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The DDE 2.0 Desktop Is Looking Nice

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  • phoronix
    started a topic The DDE 2.0 Desktop Is Looking Nice

    The DDE 2.0 Desktop Is Looking Nice

    Phoronix: The DDE 2.0 Desktop Is Looking Nice

    This weekend marked the release of Deepin Linux 2014 along with the Deepin Desktop Environment 2.0 release that's powered using HTML5. In my testing of the release today, it's been working fairly well and is proving to be quite interesting...

    http://www.phoronix.com/vr.php?view=MTczNTg

  • curaga
    replied
    Originally posted by widardd View Post
    Sorry, but i got a serious problem with attitudes like this.
    Forcing users to buy new products every 5 years is wasting ressources.
    And wasting ressources just because they're cheap (Memory for google/MS/KDE/GNOME) is the worst.

    Anything not "close to metal" is wasting ressources, if you ask me. How can concentrating everything on unefficient high level languages be a good idea regarding this?

    As long as i see JS locking up my 5-6 year old machines, or an ARMv6 with Maemo surpassing modern day Snapdragons with Googles funny VM, i don't think i can be convinced.
    This. Doesn't matter that "what you can buy" would run JS acceptably. Installed base is what matters.

    Leave a comment:


  • caligula
    replied
    Originally posted by widardd View Post
    CPU scaling doesn't work that way, you cannot simply abstract performance from 1 to X cores.
    How about running some task X on both hardware? X could be 1) cpu intensive command line app 2) launching a big desktop app 3) some normal long term operation like indexing all movies in XBMC database? Surely there is some way to measure the systems? In all these cases my calculations pretty much hold water. Of course the network can be also a bottleneck in 3).

    Leave a comment:


  • widardd
    replied
    Originally posted by caligula View Post
    RPI is 50% slower clock per clock. That means 8 times slower.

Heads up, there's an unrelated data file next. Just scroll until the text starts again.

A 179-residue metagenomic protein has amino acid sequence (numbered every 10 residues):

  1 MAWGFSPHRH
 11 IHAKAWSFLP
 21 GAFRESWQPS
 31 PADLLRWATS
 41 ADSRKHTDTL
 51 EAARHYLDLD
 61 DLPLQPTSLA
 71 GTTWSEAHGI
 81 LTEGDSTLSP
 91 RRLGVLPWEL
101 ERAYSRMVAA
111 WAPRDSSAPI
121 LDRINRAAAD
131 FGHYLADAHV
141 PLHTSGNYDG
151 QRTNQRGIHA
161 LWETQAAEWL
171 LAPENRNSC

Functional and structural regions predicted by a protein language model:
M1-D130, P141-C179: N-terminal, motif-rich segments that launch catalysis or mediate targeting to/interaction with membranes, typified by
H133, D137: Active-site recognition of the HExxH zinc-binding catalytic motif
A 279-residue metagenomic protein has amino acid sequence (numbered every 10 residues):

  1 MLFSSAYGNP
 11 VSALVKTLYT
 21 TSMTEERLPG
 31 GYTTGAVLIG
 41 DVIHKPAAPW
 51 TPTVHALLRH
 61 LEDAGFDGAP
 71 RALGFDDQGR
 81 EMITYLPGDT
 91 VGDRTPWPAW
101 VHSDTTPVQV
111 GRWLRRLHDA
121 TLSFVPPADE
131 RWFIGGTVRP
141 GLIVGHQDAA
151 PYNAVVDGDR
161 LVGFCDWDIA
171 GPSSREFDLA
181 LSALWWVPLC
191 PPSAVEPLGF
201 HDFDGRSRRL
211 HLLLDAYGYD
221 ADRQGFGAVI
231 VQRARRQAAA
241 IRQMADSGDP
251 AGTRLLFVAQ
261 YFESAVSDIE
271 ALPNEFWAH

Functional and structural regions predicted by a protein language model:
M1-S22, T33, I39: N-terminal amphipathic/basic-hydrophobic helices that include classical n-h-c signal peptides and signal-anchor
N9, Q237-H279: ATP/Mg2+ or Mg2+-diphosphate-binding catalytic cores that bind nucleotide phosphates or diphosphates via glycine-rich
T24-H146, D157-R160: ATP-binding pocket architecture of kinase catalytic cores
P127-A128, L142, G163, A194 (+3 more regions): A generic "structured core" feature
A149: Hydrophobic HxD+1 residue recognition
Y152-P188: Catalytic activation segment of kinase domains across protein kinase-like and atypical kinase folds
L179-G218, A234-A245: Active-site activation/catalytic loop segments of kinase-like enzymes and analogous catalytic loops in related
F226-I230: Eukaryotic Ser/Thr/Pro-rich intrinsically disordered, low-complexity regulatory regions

CPU scaling doesn't work that way, you cannot simply abstract performance from 1 to X cores.

    Leave a comment:


  • caligula
    replied
    Originally posted by doom_Oo7 View Post
    My raspberry says "fuck you"
    It's a toy. Back when RPI was published dual or quad-core Cortex-A9 1.2 GHz ARM was pretty normal for dev boards. RPI is 50% slower clock per clock. That means 8 times slower.

    Leave a comment:


  • doom_Oo7
    replied
    Originally posted by caligula View Post
    Only 2.0 GHz ARM, Core i3 x86 at minimum, no slower machines.
    My raspberry says "fuck you"

    Leave a comment:


  • efikkan
    replied
    This is why web developers are not suited to write software. Any decent programmer knows HTML and JS can never achieve the required level of responsiveness. It's not a matter of optimizing, but rather the fundamental implementation. In order to achieve responsiveness you need complete control of threading, timing, callbacks and execution time, JS will never be able to do this.

    JS is not only slower, it's also way harder to debug. Compiled code will always retain the advantage of predictable execution.

    Leave a comment:


  • johnc
    replied
    Originally posted by caligula View Post
    It will take some time but if you look at academic conferenses about programming languages and the hype in general, most effort goes into dynamic languages and especially JS. No doubt JS is now a bit slower still, but in the future it will have fastest VM, fastest FFI and interface with GPU, asm.js like accelerations. It will quickly replace all other scripting languages by an order of magnitude better performance. It's also possible to write slow C/C++ if you're a novice. So.. for a casual user the JS will turn out to be faster way to do things. It also encourages more voluntary workers since the language is easier to approach. Computers will also become faster so it doesn't matter if JS won't become lightning fast. You can't buy the slow computers soon anymore. Only 2.0 GHz ARM, Core i3 x86 at minimum, no slower machines.
    JavaScript is about 10x harder to program than C, is an awful, completely crippled language and is slow as shyt.

    It doesn't surprise me that everyone thinks it's the wave of the future.

    Leave a comment:


  • JS987
    replied
    Originally posted by caligula View Post
    You can't buy the slow computers soon anymore. Only 2.0 GHz ARM, Core i3 x86 at minimum, no slower machines.
    You can buy computer with small memory since 16 GB RAM became expensive. ARM is much slower than Core i3.

    Leave a comment:


  • widardd
    replied
    Originally posted by caligula View Post
    You can't buy the slow computers soon anymore.
    Sorry, but i got a serious problem with attitudes like this.
    Forcing users to buy new products every 5 years is wasting ressources.
    And wasting ressources just because they're cheap (Memory for google/MS/KDE/GNOME) is the worst.

    Anything not "close to metal" is wasting ressources, if you ask me. How can concentrating everything on unefficient high level languages be a good idea regarding this?

    As long as i see JS locking up my 5-6 year old machines, or an ARMv6 with Maemo surpassing modern day Snapdragons with Googles funny VM, i don't think i can be convinced.

    Leave a comment:

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